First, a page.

New foreign affairs chief inexperienced

Mogherini takes on EU brief with little experience

Federica Mogherini, who has been nominated as successor for EU foreign policy chief Catherine Ashton, whose term ends on October 31st. Photograph: Julien Warnand/EPA

Federica Mogherini, who has been nominated as successor for EU foreign policy chief Catherine Ashton, whose term ends on October 31st. Photograph: Julien Warnand/EPA

 

Federica Mogherini, the new EU foreign affairs chief, represents the best and the worst of contemporary Italian politics. In a country that for so long has been dominated by a self-referential, all-male gerontocracy, Mogherini (41) represents a breath of fresh air.

It could be said of Italy’s youngest foreign minister since Mussolini that at least she has been appointed to a foreign policy role for which she has long prepared. For 11 years, she has been a foreign affairs “expert” within Italy’s governing Democratic Party.

As she proved in her Saturday press conference in Brussels, she also speaks excellent English, which cannot be said of many of her Italian peers or of the new European Council president, Polish prime minster Donald Tusk. Her ability to speak both English and French will prove invaluable when meetings with world leaders.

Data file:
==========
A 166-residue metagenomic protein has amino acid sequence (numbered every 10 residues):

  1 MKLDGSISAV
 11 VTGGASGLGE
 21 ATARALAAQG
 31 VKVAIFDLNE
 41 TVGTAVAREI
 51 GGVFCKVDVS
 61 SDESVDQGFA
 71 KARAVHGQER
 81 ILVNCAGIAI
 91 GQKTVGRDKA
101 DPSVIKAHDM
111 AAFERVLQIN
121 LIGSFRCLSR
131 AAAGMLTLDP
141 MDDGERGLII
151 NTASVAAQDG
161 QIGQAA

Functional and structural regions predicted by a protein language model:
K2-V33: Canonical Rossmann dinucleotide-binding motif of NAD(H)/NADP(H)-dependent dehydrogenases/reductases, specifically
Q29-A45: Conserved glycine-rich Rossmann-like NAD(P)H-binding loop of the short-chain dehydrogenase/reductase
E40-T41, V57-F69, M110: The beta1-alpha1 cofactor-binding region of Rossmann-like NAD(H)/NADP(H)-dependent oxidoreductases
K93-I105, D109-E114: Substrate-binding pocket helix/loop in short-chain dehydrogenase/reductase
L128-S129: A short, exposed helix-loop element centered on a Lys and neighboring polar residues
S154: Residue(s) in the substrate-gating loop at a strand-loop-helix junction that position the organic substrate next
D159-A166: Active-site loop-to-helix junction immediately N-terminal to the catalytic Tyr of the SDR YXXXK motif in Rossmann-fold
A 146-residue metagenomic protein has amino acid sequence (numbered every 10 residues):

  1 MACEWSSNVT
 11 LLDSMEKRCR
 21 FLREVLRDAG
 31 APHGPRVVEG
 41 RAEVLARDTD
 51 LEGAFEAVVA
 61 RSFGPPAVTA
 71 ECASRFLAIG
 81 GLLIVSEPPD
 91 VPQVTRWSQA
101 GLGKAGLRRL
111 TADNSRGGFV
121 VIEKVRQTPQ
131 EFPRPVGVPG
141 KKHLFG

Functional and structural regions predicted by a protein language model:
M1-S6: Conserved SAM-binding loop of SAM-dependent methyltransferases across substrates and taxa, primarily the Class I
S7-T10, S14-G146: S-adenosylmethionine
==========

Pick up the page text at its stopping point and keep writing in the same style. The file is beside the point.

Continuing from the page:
On the negative side, however, and as has been widely underlined all summer long by the diplomatic community, she steps into this potentially huge job with little experience.

Until prime minister Matteo Renzi unexpectedly appointed her foreign minister in February, she was almost totally unknown inside Italy, let alone within the EU, and had had no previous government experience. At that time, many expected Renzi to confirm Emma Bonino in the role.

Since joining the centre-left youth movement Sinistra Giovanile in 1996, she has walked the walk of the aspiring party hack, a backroom figure who has followed the metamorphosis of Italy’s one-time PCI (Communist Party) from Democratic Left to the current PD.

Critics claim, too, that in recent years she has switched loyalties, attaching herself to five centre-left leaders. Elected to parliament in 2008 and 2013, on a “blocked list” basis which sees the deputy effectively nominated by the party, not by the electorate, she knows little about door-to-door canvassing. That, however, applies to almost the entire Italian political class, such is the slick nature of Italy’s current (Silvio Berlusconi-inspired) electoral legislation.

Despite the fact that she has two young children, Caterina (nine) and Marta (four), she has an enviable parliamentary attendance rate of 98.2 per cent in the current legislature.

In a parliament where numbers like that normally refer to the absentee rate, that would seem to confirm her reputation as a serious, well-prepared and hardworking politician. However, as foreign minister, she has thus far done little or nothing that could be called groundbreaking.

Mogherini’s appointment has been seen in Italy as a major success for Renzi, who has apparently overcome reservations, not only about her inexperience but also those of East Europe that, as the foreign minister of a state heavily dependent on imported Russian energy, she is too soft on Russia. That may be.

In the meantime, Europe is about to find out whether she is “inexperienced” or merely “untested”.